(See also Overview of Personality Disorders Overview of Personality Disorders Personality disorders in general are pervasive, enduring patterns of thinking, perceiving, reacting, and relating that cause significant distress or functional impairment. Personality disorders... read more .)
In schizotypal personality disorder, cognitive experiences reflect a more florid departure from reality (eg, ideas of reference, paranoid ideas, bodily illusions, magical thinking) and a greater disorganization of thought and speech than occurs in other personality disorders.
Reported prevalence of schizotypal personality disorder varies, but estimated prevalence is about 3.9% of the general US population. This disorder may be slightly more common among men.
Comorbidities are common. Over half of patients with schizotypal personality disorder have had ≥ 1 episode of major depressive disorder, and 30 to 50% of them have major depressive disorder Major depression (unipolar disorder) Depressive disorders are characterized by sadness severe enough or persistent enough to interfere with function and often by decreased interest or pleasure in activities. Exact cause is unknown... read more when schizotypal personality disorder is diagnosed. These patients often also have a substance use disorder Substance Use Disorders Substance use disorders involve a pathologic pattern of behaviors in which patients continue to use a substance despite experiencing significant problems related to its use. Diagnosis of substance... read more .
Etiology of STPD
Etiology of schizotypal personality disorder is thought to be primarily biologic because it shares many of the brain-based abnormalities characteristic of schizophrenia Schizophrenia Schizophrenia is characterized by psychosis (loss of contact with reality), hallucinations (false perceptions), delusions (false beliefs), disorganized speech and behavior, flattened affect... read more . It is more common among 1st-degree relatives of people with schizophrenia or another psychotic disorder.
Symptoms and Signs ofSTPD
Patients with schizotypal personality disorder do not have close friends or confidants, except for 1st-degree relatives, They are very uncomfortable relating to people. They interact with people if they have to but prefer not to because they feel like they are different and do not belong. However, they may say their lack of relationships makes them unhappy. They are very anxious in social situations, especially unfamiliar ones. Spending more time in a situation does not ease their anxiety.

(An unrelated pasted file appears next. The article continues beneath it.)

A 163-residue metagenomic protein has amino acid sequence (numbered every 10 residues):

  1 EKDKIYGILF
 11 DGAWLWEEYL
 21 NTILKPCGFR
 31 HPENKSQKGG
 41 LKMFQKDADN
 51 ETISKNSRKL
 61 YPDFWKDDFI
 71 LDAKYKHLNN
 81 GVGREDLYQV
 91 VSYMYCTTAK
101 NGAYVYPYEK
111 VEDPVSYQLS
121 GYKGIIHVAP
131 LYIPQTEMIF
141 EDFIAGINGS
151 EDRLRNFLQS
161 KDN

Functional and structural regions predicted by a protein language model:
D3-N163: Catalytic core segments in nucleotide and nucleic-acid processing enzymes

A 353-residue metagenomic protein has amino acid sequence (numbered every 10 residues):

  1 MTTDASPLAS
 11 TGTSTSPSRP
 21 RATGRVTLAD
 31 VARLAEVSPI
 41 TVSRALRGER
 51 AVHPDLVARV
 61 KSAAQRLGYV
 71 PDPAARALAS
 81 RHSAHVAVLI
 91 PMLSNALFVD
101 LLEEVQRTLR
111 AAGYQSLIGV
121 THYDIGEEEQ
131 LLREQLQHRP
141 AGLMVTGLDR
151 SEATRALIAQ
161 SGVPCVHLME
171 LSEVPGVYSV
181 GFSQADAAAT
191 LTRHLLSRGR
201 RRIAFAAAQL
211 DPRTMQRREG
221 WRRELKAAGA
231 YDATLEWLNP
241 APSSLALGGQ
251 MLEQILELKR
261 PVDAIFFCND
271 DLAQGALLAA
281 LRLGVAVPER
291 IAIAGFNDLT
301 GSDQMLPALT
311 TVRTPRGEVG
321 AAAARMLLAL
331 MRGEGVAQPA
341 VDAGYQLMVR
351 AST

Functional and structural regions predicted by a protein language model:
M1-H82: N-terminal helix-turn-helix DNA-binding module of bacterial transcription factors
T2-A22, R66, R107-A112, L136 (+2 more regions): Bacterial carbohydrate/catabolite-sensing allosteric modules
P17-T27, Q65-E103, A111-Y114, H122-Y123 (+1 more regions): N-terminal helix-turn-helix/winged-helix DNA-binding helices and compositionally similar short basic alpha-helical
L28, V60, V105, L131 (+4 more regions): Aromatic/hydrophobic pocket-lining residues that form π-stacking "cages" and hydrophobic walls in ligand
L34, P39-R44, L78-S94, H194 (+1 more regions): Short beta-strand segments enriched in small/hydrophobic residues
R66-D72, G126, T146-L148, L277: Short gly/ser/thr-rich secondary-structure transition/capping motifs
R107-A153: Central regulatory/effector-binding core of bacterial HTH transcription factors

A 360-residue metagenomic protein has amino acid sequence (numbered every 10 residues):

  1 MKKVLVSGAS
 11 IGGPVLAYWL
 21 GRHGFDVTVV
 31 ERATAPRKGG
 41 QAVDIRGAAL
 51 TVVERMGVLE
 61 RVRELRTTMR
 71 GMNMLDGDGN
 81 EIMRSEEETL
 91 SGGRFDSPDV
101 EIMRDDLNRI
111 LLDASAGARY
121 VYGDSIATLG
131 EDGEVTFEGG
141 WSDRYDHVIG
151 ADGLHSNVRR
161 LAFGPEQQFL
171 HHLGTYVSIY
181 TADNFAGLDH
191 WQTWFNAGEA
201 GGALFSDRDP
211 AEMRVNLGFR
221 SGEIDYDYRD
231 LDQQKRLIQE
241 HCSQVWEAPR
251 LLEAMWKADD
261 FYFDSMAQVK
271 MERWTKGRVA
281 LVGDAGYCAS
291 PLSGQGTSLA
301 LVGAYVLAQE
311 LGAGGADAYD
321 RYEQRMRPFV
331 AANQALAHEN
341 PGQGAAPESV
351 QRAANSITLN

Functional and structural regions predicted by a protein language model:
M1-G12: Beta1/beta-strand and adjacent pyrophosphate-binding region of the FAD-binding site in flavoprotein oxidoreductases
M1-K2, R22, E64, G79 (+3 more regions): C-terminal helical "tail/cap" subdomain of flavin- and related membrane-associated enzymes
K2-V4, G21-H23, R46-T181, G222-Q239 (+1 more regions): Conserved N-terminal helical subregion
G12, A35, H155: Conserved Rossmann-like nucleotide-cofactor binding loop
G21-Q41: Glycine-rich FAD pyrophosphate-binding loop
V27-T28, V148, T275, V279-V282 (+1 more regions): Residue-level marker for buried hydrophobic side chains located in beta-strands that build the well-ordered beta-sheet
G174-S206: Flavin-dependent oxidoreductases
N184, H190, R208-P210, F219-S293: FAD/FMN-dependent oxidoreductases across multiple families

These patients often incorrectly interpret ordinary occurrences as having special meaning for them (ideas of reference). They may be superstitious or think they have special paranormal powers that enable them to sense events before they happen or to read other people's minds. They may think that they have magical control over others, thinking that they cause other people to do ordinary things (eg, feeding the dog), or that performing magical rituals can prevent harm (eg, washing their hands 3 times can prevent illness).
Speech may be odd. It may be excessively abstract or concrete or contain odd phrases or use phrases or words in odd ways. Patients with schizotypal personality disorder often dress oddly or in an unkempt way (eg, wearing ill-fitting or dirty clothes) and have odd mannerisms. They may ignore ordinary social conventions (eg, not make eye contact), and because they do not understand usual social cues, they may interact with others inappropriately or stiffly.
Patients with schizotypal personality disorder are often suspicious and may think others are out to get them.
Diagnosis of STPD
Clinical criteria (Diagnostic and Statistical Manual of Mental Disorders, Fifth Edition [DSM-5])
For a diagnosis of schizotypal personality disorder, patients must have
A persistent pattern of intense discomfort with and decreased capacity for close relationships
Cognitive or perceptual distortions and eccentricities of behavior
This pattern is shown by the presence of ≥ 5 of the following: